Say No To “Monte Carlo Fallacy”

Joseph and Stephen are at the stadium watching a cricket match.

Joseph: “Roger has come for batting. He has not hit one century from the last 7 matches. I bet he will hit a century this match.

Stephen: ” Why? I think he is going through a rough patch. He will probably be able to hit a century today.”

Joseph: “No way, Stephen. I have looked at his batting stats. He has hit one century every 8 matches from the past 2 years. Since he has not scored a single century from the last 7 matches, he will have to hit a century this time. I am betting $1000 on him.”

Stephen: “Are you sure?”

Joseph: “I am damn sure. Roger is due for a century.”

This is a typical example of a “Monte Carlo Fallacy”. It is also called “The Gambler’s Fallacy”. This is called the Monte Carlo Fallacy because it occurred in Monte Carlo Casino in Las Vegas in 1913. Let’s not dig deep into history. But let us understand what is Monte Carlo Fallacy and why as investors we need to say no to MONTE CARLO FALLACY.

Monte Carlo Fallacy is an erroneous belief that a certain event will more likely to happen or less likely to happen, considering the previous event or series of events. This line of thinking is incorrect since past events do not have a connection to the events which will occur in the future.

There are 2 common ways this fallacy is committed. In both cases, an individual is assuming that some result is “due” because of the previous event of a series of events.

  • Events whose probabilities of occurring are independent of one another

For example, one toss of a coin doesn’t affect the next toss of the coin. Each time the coin is tossed there is 50% chance of it landing heads and 50% chance of landing tails. Suppose a person tosses a coin 8 times and gets head each time. If he concludes the next toss will be tails because the tail is due, then he has committed the Gambler’s fallacy. This is because the results of previous tosses have no influence on the outcome of the 9th toss.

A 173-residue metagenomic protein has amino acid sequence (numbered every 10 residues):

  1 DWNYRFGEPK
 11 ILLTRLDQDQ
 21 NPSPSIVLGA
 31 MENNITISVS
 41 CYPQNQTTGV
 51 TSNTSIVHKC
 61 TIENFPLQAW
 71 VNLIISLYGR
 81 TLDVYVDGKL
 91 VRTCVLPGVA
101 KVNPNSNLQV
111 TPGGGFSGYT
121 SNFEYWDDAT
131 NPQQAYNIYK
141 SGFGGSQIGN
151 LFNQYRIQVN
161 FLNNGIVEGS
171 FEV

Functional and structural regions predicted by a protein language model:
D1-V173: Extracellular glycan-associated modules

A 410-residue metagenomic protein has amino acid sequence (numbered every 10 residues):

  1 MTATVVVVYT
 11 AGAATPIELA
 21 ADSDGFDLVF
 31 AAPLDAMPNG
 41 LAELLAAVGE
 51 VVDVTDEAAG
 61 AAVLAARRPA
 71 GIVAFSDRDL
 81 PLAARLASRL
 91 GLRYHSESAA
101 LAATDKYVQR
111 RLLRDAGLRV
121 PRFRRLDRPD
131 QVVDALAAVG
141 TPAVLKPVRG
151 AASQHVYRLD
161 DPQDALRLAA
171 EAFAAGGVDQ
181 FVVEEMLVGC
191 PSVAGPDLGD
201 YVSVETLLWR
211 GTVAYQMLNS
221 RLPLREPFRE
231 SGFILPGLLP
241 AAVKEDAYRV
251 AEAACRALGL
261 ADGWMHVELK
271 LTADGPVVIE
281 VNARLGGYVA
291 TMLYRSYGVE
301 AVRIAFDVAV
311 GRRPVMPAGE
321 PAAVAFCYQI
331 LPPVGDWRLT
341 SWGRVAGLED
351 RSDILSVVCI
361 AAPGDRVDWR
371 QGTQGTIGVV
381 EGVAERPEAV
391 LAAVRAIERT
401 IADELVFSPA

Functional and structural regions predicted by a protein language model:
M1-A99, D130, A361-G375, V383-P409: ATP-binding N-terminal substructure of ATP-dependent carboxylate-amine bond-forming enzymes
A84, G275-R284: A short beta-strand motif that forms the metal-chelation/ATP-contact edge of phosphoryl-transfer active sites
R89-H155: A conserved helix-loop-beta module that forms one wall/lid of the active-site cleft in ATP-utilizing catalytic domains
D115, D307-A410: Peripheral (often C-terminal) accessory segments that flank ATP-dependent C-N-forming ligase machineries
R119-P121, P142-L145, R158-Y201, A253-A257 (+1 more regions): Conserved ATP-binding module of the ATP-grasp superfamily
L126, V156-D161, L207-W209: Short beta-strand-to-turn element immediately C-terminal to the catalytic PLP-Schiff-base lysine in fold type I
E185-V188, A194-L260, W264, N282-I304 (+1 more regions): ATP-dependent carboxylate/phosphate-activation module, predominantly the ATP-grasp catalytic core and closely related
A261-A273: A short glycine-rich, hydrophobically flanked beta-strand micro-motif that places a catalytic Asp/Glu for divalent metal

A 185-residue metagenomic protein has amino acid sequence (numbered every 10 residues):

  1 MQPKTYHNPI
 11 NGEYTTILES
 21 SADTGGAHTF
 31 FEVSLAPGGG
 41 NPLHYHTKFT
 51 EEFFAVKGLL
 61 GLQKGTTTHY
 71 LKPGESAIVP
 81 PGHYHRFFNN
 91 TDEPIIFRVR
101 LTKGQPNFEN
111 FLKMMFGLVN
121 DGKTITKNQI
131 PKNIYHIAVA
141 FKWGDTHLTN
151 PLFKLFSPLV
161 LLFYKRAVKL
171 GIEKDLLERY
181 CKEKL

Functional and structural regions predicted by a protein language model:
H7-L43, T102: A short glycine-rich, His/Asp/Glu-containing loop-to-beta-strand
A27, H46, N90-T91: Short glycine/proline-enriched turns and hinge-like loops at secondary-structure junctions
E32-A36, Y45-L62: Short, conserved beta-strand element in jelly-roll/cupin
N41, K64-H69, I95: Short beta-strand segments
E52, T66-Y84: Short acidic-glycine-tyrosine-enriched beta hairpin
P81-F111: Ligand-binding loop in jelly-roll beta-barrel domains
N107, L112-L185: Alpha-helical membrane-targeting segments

• Events whose probabilities of occurring are dependent on one another

For example, a horse has won 50% of his races over the past 3 years. Suppose the horse has lost the last 8 races and has 8 left. If the person believes that the horse will win the next 8 races because the horse has used up his losses and is due for a victory, then the person betting on that horse would have committed the Gambler’s Fallacy. The person might be ignoring the facts that the result of one race can influence the result of the next one. For example, the horse might have been injured in one match which would lower chances of winning in the next races.

This can be extended to investing as some investors believe that they should liquidate a position after it has gone up in a series of subsequent trading sessions. This is because they would have committed the Gambler’s Fallacy by not believing that the position is likely to continue going up. Another Gambler’s Fallacy what investors commit is by holding onto the losing stock thinking that the position has gone down in a series of trading sessions and there is a high chance of stock to go up.

Not all predictions are fallacious. If the predictions are backed by the right rationale, then they will be reasonable to accept. Hence, determining whether or not the “Monte Carlo Fallacy” is being committed requires some basic understanding of the laws of probability. This article will help the investors to reckon his action is a fallacy or a rationale based decision.

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